(Sometimes we rode around clutching sticks we had picked up in a small copse of Douglas-fir and white oak, but those were more typically an infantry weapon. Also the fir sticks could ooze pitch, which makes an awful mess of foam handlebar grips.)
Our rolling duels rarely ended with a decisive victory because the berries, though abundant, were so small that they didn’t as a rule deliver much of a wallop.
Once in a great while, though, if you squished a bunch of berries to the proper pulpy consistency, and then got lucky with your aim — they had the ballistic attributes of, well, a blueberry — you could spew fluorescent juice all over a foe’s cheek or forehead, making him look as if he had had a terrible accident in a factory that makes those dyes they put in breakfast cereals.
Whenever this happened to me I rode straight home to wash the stuff off before it could burn a hole in my face, which I knew it would do if given the chance.
(Why the juice posed no similar threat to my hands I can’t say.)
Our affinity for the ash tree, and for our bicycles, was not the result of our growing up during a technologically stunted era when kids had nothing better to do but go outside and get all scabbed up.
My dad loves electronic gadgets and we were the first family among my circle of acquaintances who owned a Pong console, the original video game.
We replaced that with an Atari 2600 — the one with the fake-wood cabinet and the game cassettes that remind me of scaled-down 8-tracks.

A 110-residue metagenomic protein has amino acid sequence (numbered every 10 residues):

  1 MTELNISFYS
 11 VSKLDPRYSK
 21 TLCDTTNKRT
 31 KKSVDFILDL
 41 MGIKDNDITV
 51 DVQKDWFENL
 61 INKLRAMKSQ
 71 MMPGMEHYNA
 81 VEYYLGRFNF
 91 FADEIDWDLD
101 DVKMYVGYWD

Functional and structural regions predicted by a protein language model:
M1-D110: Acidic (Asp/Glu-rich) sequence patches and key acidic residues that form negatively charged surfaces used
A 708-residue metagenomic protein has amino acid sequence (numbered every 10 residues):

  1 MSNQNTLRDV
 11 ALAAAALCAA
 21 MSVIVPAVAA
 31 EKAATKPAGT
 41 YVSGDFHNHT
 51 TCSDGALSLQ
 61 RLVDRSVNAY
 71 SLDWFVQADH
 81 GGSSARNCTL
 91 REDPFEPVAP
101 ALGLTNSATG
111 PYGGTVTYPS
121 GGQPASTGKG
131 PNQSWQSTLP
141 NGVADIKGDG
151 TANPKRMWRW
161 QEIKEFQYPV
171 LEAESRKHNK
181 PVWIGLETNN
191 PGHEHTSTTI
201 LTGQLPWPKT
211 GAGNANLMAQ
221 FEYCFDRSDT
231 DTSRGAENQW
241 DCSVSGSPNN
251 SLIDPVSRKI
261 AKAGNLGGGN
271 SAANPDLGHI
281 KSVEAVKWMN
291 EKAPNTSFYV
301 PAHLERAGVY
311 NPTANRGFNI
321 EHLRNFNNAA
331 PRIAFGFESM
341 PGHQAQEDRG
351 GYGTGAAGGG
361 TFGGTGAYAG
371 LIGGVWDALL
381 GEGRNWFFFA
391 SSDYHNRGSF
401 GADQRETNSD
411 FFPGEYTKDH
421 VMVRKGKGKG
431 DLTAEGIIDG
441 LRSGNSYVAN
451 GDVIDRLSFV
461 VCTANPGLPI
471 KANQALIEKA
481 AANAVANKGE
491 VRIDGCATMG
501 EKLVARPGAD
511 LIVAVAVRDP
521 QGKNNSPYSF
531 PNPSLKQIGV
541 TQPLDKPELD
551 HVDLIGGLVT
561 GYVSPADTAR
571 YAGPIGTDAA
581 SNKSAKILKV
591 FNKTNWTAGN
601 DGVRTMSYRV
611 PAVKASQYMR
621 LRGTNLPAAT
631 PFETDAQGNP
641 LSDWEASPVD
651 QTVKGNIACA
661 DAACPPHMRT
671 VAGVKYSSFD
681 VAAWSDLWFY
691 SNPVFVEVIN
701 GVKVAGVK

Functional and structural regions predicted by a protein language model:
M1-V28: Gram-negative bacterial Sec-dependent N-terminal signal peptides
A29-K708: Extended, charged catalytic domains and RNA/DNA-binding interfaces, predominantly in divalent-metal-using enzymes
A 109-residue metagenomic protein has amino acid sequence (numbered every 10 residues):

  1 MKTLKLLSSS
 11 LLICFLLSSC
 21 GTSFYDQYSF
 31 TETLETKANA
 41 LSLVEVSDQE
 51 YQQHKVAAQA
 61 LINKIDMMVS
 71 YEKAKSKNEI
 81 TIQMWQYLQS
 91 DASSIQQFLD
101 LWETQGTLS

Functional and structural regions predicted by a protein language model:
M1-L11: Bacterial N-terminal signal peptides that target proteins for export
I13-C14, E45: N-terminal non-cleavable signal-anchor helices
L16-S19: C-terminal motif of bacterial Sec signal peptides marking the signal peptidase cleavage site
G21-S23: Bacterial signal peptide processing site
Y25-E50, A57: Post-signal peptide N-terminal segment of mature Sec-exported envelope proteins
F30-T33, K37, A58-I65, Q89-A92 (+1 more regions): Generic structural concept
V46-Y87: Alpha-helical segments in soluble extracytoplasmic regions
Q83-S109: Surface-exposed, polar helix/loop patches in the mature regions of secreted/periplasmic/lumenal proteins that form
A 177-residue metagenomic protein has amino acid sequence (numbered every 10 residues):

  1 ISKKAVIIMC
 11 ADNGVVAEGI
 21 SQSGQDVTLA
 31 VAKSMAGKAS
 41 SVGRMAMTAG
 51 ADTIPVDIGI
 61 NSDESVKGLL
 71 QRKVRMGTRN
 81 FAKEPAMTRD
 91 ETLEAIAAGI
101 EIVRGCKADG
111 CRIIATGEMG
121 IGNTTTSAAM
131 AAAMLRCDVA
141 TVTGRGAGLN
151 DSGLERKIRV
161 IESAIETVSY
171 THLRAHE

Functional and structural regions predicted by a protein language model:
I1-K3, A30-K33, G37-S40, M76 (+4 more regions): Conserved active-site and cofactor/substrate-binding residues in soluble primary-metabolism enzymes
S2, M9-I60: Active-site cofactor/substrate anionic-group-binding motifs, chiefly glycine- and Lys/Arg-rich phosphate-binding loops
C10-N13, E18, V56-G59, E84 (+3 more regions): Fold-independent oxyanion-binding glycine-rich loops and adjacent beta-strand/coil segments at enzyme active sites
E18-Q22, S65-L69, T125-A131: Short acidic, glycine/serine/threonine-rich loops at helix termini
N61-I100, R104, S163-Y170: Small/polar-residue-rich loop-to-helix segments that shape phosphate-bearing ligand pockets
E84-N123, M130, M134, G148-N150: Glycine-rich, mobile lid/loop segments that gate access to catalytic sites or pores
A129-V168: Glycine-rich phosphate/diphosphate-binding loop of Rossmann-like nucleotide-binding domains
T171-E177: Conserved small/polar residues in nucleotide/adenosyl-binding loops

We whiled away many days playing Combat and Asteroids and other games, but it never seemed to me quite as satisfying to toss electronic dots around on the screen as to heave ash berries all over the neighborhood.
You could try to inject some physicality into Atari, of course, but if you threw the joystick you were liable to break something or impale a sibling — either outcome likely to attract Dad’s attention, a most unwanted development in any situation involving the destruction of property or the injury of an innocent younger sister.
It so happens that there is an ash tree on the Baker City street where I have lived for almost 18 years. It must be a slightly different variety, though, because its berries seem to me neither as plentiful nor as fluorescent.
I’ve never plucked any berries from this tree but I’m glad it’s there. Whenever I pedal past it my childhood feels much less historical than the accumulation of years insists it must be.
And I wonder if I could still make those berries fly.